Thanks, but No “Thanks.”

You’ve given your precious time to a Millennial. Waiting for a “Thank You”? Good luck.

Thanks

 

 

It’s time to take matters into your own hands.

 

 

 

I learned the hard way. “Go to school” on me! You’ll be pleasantly surprised by the results.

True story: a few years ago my mom casually mentioned to me a year after the fact that one of my children (plus a few friends) never really thanked her for some substantial time she had invested in them. She wasn’t being rude – but clearly my mom was bothered.

On SO many levels I had missed the “teachable moment” that we all desire as parents, bosses, mentors, etc. Furthermore, the millennial offenders are just fantastic kids! (After all, 3/5 of my kids are millennials). They are our future.

So, here’s how I have solved the problem:

I ask.

That’s it.

“I’ve given my time to you. This is what I expect in exchange.”

From now on, each time I help someone (particularly a millennial!) whether it is in a job search, a resume review, college recruiting support, etc. I use it as an opportunity to explain my expectations. Crystal clear. I am no longer waiting. I do not want to be disappointed. I do not ever want to have the feeling my mom did. Rather, I have chosen to take the matter into my own hands and use it as a chance to “shape” someone in a positive way.

Here’s what I asked of a very capable young woman recently for whom I offered to write a college letter of support:

1) Please alert me as to when I need to complete my letter. (Note: timelines need to be her responsibility, not mine.)

2) Please follow-up with the school to be certain they have received my letter and it is appropriately in your file. (Note: I am asking her to “own” the process.)

3) Please write me a handwritten thank you note. (Note: while it seems so obvious, it’s not. These kids have SO many means of communication. They need to understand that the world is noisy. Stand out with a handwritten note. Period.)

4) Please let me know as soon as you hear of an acceptance, denial or deferral (Note: I am asking her to keep me in the loop; I have invested my time and merit inclusion of information.)

5) Please keep me posted over the next few years. I have taken my time. I care about you, your school career and probably even your post-college career. (Note: while she probably does not even realize it, I am “coaching” her for how to interact when she begins job prospecting. Further, to the extent that she really does keep me posted – it is likely that I will somehow help her!)

6) Lastly, please remember that “in life” there will be people who help you get where you are going. Please treat those people as “people in your life” and stay in touch. Drop them a line every so often. Send a Christmas card. Whatever. (Note: The important thing is that the gift of time comes with a responsibility. I gave her my time. If she plays her cards right, we can have an amazing relationship.)

Postscript: The young lady was denied admission (early admission) to the college she so desperately sought to attend. Not even a deferral. She and I have communicated a few times since her deeply disappointing news. It is my hope that she takes my “advice” and stays in touch. Trust me: if she does just that I would be thrilled to help point her in a direction, introduce her to possible internships, and even help her land a job after college, etc. [After all, she already successfully completed steps 1-4 with terrific success!]

Invest in yourself. Invest in others. Say thanks.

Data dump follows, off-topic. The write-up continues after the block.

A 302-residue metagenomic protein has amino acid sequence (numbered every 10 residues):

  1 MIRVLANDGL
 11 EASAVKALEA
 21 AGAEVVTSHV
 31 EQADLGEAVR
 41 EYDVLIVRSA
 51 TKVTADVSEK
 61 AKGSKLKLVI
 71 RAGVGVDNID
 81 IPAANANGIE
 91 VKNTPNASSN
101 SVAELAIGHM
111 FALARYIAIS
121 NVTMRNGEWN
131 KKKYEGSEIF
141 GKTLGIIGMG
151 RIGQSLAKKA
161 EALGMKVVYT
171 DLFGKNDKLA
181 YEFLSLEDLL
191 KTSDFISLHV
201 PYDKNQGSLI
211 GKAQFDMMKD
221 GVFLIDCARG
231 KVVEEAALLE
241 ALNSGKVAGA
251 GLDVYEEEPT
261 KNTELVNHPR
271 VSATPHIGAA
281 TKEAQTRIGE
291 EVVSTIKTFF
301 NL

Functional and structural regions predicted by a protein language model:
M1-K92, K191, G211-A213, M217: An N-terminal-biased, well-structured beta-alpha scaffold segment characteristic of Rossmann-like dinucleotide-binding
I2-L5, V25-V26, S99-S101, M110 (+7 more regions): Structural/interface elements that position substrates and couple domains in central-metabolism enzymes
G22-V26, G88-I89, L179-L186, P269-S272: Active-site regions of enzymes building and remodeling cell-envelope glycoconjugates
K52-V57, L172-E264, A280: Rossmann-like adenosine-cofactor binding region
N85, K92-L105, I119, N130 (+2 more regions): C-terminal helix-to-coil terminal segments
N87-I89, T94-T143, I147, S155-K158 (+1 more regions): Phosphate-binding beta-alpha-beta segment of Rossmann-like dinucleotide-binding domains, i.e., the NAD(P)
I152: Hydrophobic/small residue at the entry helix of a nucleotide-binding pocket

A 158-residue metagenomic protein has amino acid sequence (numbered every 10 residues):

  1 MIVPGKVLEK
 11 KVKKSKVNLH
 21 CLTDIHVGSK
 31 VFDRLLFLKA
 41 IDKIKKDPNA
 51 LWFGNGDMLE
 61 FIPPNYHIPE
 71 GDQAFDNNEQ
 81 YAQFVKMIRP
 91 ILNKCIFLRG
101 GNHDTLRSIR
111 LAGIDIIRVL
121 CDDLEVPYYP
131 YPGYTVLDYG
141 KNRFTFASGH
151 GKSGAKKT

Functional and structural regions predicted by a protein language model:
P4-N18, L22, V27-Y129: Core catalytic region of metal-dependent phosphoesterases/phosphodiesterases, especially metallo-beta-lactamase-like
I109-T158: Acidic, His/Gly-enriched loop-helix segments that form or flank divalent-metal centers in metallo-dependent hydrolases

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Have YOU Ever Gotten a Retreat From Tory Burch?

Several months ago I woke up to this text.

TBtex

Oh my goodness? Did I win some sort of contest?! Did my husband surprise me and give me a retreat weekend with Tory Burch, a woman whose business acumen I really admire?! How thoughtful. [Frankly, I didn’t even realize there was a Tory Burch retreat for businesswomen or mothers.]  I happen to be fairly impressed by Tory Burch the brand. The woman, too. She built a very successful company and, since its inception in 2004, she has not only built a desired and recognized brand but also become a millionaire in the process. Her former husband and business partner, Chris Burch, recently launched C. Wonder in New York and is trying his hand at building a brand without her. Between prior marriages, they have a combined six children…and unfortunately a very messy divorce.

The day prior to receiving the aforementioned text I was sitting in the airport reading the Wall Street Journal waiting for a flight departure. When I turned the page I saw a full-page highlight of Tory Burch, WSJ Startup of the Year (“SOTY”). I didn’t realize it at the time, but the WSJ was beginning to feature startups and chose to highlight various entrepreneurs and mentors.

Tory Burch

Clearly Tory Burch was on my mind.

After hours of trying to figure out the ‘surprise’ I burst out laughing!!

THIS is what my friend was referring to in her text:

Screen Shot 2013-09-19 at 11.24.33 AM

A RT.

A RETWEET!

I laughed to myself. I guess I should have been “happy” that Tory Burch “retweeted me” but to be honest – I was merely doing what I like to do: celebrating others’ success. In observing on and offline behavior I mostly look for beauty. Beauty in good times – but also in bad times. There’s beauty all around us – you just need to look for it. In reading  about Tory Burch and tweeting a picture of the WSJ/SOTY feature, I was merely trying to celebrate and share one woman’s success. I know that her success has come with a price – but isn’t she like any other female (or male) in the world: trying to figure it all out? Cute that my friend called a RT “‘cool”. I think it’s much cooler, though, celebrating success and knowing that each woman (and man) out there shares a common bond: we are all doing the best we can! That’s cool.